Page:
Countdown to Winter

20 hot tips for getting your house ready for the cold season.

Focus On Home

October 27, 2002|By Helen B. Jones | Helen B. Jones,Sun Staff

If your idea of preparing your home for winter is taking out the front screen door and putting in the storm door, it's pretty obvious that you're in need of some serious advice. While no one is saying you have to build a fortress around your place to keep the cold away, there are a number of important steps that you should take to winterize your property.

Mike Wixted, a Towson-based merchandising manager for Home Depot, says that if homeowners do nothing else to prepare for winter, they should do these three things: Stop cold air from getting into the home, make sure their heating system is in top-notch condition and get a programmable thermostat.

Here are details on those recommendations, plus other tips to help you prepare right now and in the next few weeks for the winter ahead. In addition to helping you stay cozy and safe, many of the tips will save you money on your energy bills. Now who's not in favor of that?

1. Stop cold air from getting into your home -- and warm air from leaving it -- by sealing drafty areas around doors and windows. Use weatherstripping, caulk and plastic to do the job. "Even newer homes have problems" with air leaks, says Mike Wixted of Home Depot.

Make sure your attic, exterior walls, crawl space and garage are properly insulated. The experts at Lowe's Home Improvement Warehouse say these are the major areas in a home that require insulation.

2. Have your heating system thoroughly inspected (and serviced, if necessary) by a trained professional.

3. Buy a programmable thermostat. "Make sure you're not heating the air space when you're not home," Wixted says. This device can keep your house temperature down when no one is home, raise it up when you return, and drop it back down at night when everyone is in bed. Just set it and forget it.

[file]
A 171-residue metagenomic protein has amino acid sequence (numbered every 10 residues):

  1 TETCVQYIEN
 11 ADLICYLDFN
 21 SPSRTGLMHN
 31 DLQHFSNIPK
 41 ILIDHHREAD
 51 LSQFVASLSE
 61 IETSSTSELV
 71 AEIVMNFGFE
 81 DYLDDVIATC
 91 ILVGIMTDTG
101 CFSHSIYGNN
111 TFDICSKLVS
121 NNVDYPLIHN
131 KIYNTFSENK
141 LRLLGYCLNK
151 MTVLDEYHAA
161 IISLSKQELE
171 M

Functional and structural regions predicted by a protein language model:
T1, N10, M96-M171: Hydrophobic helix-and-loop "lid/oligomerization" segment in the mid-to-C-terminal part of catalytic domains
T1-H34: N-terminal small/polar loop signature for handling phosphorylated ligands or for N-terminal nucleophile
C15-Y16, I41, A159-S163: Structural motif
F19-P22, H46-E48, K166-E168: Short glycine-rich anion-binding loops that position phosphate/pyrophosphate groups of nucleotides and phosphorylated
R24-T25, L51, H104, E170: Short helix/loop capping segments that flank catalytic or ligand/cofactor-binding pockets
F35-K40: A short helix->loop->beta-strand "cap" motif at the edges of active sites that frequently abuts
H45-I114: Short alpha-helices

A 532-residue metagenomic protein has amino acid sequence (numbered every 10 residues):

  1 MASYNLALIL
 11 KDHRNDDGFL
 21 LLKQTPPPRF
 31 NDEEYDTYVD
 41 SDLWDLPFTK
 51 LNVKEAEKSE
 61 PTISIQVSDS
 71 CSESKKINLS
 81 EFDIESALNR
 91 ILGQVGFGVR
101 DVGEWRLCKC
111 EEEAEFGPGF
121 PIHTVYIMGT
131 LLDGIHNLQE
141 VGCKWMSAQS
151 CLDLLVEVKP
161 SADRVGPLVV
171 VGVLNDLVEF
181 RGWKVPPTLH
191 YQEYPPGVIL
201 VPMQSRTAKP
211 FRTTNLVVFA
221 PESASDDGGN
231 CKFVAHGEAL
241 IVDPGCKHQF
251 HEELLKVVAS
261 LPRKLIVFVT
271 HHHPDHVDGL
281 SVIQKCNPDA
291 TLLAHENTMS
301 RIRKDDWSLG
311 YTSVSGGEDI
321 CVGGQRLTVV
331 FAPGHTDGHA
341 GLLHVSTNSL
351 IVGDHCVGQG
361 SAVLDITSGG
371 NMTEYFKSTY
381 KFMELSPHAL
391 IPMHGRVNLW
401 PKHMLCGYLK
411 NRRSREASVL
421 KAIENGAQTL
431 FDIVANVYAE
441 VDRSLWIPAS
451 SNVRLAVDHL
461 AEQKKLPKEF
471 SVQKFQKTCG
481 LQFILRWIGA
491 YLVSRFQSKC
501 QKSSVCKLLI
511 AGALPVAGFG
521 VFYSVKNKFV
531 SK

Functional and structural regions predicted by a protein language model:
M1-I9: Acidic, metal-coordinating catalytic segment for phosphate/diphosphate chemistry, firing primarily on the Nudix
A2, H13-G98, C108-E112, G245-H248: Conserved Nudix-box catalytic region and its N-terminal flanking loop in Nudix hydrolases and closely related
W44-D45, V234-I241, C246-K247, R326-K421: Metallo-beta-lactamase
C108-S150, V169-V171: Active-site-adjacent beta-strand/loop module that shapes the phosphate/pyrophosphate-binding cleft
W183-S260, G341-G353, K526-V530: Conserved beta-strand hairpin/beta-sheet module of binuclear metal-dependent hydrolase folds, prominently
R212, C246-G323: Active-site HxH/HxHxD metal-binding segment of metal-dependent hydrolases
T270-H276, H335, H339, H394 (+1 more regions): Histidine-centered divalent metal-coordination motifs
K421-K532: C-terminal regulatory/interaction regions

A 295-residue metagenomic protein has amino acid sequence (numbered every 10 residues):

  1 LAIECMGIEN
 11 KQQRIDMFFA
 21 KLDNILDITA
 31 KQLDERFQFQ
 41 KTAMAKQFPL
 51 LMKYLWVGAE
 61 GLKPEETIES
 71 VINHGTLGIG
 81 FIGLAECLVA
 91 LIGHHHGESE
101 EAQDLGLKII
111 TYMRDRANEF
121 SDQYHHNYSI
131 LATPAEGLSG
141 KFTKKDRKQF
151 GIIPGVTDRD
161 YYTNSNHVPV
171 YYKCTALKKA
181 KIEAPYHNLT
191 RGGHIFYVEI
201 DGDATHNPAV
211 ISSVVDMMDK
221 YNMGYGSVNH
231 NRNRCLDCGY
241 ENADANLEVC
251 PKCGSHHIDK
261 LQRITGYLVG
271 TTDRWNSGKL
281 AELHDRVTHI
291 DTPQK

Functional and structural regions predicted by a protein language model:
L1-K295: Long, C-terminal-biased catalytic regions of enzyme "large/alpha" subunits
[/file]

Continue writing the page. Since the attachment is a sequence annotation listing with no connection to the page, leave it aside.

4. Drain water from outside faucets and turn off the water supply to those faucets. Why? No water in the pipes means no frozen water, and no chance of bursting pipes.

5.Insulate exposed interior pipes to keep them from freezing. In The Savvy Woman's Guide to Owning a Home (RSB Press, $14.95), author Kitty Werner suggests that you "look for pipes that are close to the outside of the house. Especially pipes in basements or that run along outside walls that are not insulated."

6. Get an energy audit of your home. An article in the September / October issue of Smart Homeowner magazine notes that "Energy audits should inform homeowners of where their homes are efficient and inefficient" and allow them to "prioritize which problems to fix."

For help in finding a certified local auditor, contact the Washington-based National Association of Energy Service Companies at 202-822-0950 (www.naesco.com).

7. Cover your window air conditioner to block the flow of air. A bonus, says Wixted, is that the covering keeps rust off the unit.

8. Check the condition of your snow shovel and replace it if it's too banged-up to do the job. If you have a snow blower, check now to see that it's in good working order. Or hire a company to keep your paths clear.

9. Buy your snow-melting materials as soon as they hit the store. In these snow-fearing parts, only an innocent would ask why. (Supplies should start appearing by the end of this month.)

10. Put an insulation blanket over your water heater. According to BGE's Web site, you can save $15 to $25 per year by doing this.

11.Lay in a supply of furnace filters. Change the filter monthly, or at least check it monthly. A clogged air filter makes the furnace work harder.

12. Protect your wood deck from the elements. Clean it, strip away any deteriorating finish and seal against possible moisture damage during the winter months. Or get a pro to do it.

13. Invest in a socket / light-switch insulation kit. You simply remove the cover plate from an electrical socket or light switch on an exterior wall, install the bit of insulation and replace the cover. "It's amazing how much air comes into a house, even from small spaces," Wixted says.

14.Get some "Extra Heat." This new product is a vent that attaches to your clothes-dryer exhaust and sends warm, moist air back into your house rather than outside. It retails for about $5 at Home Depot. Lowe's also offers a vent-conversion kit, for about $10.

15. Buy firewood if you didn't get it during the summer.

16. Have your chimney inspected before making your first fire of the season. "Don't take chances," Werner says. "This is cheap 'insurance.' "

17. Clean fireplaces and wood stoves. Make sure there are no ashes in them from previous fires.

18. Install glass doors in front of your fireplace to keep heat from the room from being drawn into the fireplace as the fire dies down.

19. Make sure that any room humidifiers and space heaters you use are working fine.

20.Inspect trees on your property, suggest the experts at HouseMaster, a national home inspection company. Trim dead branches that can become projectiles during a snowstorm.

Baltimore Sun Articles
|
|
|
Please note the green-lined linked article text has been applied commercially without any involvement from our newsroom editors, reporters or any other editorial staff.